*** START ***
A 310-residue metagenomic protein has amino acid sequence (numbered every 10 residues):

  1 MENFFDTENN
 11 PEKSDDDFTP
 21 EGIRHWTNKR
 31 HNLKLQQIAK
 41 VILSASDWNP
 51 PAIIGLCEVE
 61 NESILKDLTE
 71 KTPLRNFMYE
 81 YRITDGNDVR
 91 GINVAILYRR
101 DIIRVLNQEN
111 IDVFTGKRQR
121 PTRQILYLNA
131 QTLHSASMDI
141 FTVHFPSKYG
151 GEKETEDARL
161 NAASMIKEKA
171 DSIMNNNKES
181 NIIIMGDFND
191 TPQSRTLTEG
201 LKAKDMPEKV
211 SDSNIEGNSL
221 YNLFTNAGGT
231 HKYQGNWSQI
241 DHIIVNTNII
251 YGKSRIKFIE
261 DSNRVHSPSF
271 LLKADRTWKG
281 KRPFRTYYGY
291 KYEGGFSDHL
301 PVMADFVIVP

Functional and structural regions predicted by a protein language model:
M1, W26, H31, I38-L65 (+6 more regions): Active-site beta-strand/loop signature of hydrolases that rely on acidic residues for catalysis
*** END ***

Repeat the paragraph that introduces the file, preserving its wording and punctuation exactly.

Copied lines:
A 310-residue metagenomic protein has amino acid sequence (numbered every 10 residues):